Microsoft's new directory-federation services finally ready to roll

Microsoft's new directory-federation services finally ready to roll

Summary: Microsoft is poised to announce the release to the Web (RTW) of its "Geneva" Active Directory Federation Services (ADFS). ADFS 2.0, codenamed "Geneva," is part of Microsoft's identity/security platform, as well as of its Azure cloud operating environment.

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Microsoft is poised to announce the release to the Web (RTW) of its "Geneva" Active Directory Federation Services (ADFS). ADFS 2.0, codenamed "Geneva," is part of Microsoft's identity/security platform, as well as of its Azure cloud operating environment. ADFS, a Windows Server component, provides Web single-sign-on (SSO) technologies to authenticate a user to multiple Web applications. The ADFS 2.0 technology is part of the Azure Services layer, company officials have said, given ADFS is designed to allow users to employ single sign-on across both cloud-hosted and on-premises applications.

John Fontana -- former Network World journalist turned Ping Identity evangelist -- blogged about the pending ADFS release on April 28. Microsoft officials confirmed the due date. According to a company spokesperson, "“The general availability for ADFS 2.0 for customers is imminent – within the next few weeks.”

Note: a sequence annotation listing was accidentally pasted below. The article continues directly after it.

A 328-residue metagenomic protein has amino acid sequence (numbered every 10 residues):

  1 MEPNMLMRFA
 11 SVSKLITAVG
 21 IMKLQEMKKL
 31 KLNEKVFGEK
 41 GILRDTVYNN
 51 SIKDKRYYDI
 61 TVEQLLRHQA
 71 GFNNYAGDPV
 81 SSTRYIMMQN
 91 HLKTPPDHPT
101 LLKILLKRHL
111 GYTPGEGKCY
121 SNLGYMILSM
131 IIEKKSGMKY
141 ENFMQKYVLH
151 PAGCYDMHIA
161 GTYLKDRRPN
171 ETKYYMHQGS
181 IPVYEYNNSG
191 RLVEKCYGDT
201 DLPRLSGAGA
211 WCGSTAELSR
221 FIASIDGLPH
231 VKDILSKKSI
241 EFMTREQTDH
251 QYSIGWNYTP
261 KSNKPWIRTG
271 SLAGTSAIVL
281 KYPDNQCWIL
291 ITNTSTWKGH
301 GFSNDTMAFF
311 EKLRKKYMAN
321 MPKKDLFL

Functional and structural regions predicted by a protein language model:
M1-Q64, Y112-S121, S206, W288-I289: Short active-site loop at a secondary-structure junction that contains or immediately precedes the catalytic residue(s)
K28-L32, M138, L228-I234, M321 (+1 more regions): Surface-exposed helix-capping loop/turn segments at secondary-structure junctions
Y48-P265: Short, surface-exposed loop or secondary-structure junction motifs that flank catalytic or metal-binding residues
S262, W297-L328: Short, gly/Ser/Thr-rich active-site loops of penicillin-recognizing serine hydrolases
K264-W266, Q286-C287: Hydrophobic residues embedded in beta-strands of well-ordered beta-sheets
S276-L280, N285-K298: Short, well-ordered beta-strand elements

(Update: Fontana says the exact RTW date is likely May 5.)

As Fontana noted, the new release of ADFS is about a year behind schedule. It is part of Microsoft's broader federation platform, also codenamed Geneva. (Other elements of the broader platform include the Windows Identity Foundation and CardSpace technologies.)

Microsoft has hit a number of bumps on its road to providing integrated security and identity technologies. Last week, Microsoft officials admitted that the company has decided to scrap the Forefront Protection Manager (FPM) application that was a key component of its Forefront "Stirling" family of enterprise products.

A year ago, Microsoft was touting FPM as an integrated console that would provide admins with an easier way to manage their multiple enterprise security wares. But last week, a company spokesperson explained Microsoft's decision to drop FPM by claiming, "There is really no need for security vendors to place management on customers to serve a narrow purpose – they are tooling their products around security with systems and application management (as seen with Forefront Endpoint Protection and Windows Intune). "

Topics: Microsoft, Operating Systems, Security, Software, Windows

About

Mary Jo has covered the tech industry for 30 years for a variety of publications and Web sites, and is a frequent guest on radio, TV and podcasts, speaking about all things Microsoft-related. She is the author of Microsoft 2.0: How Microsoft plans to stay relevant in the post-Gates era (John Wiley & Sons, 2008).

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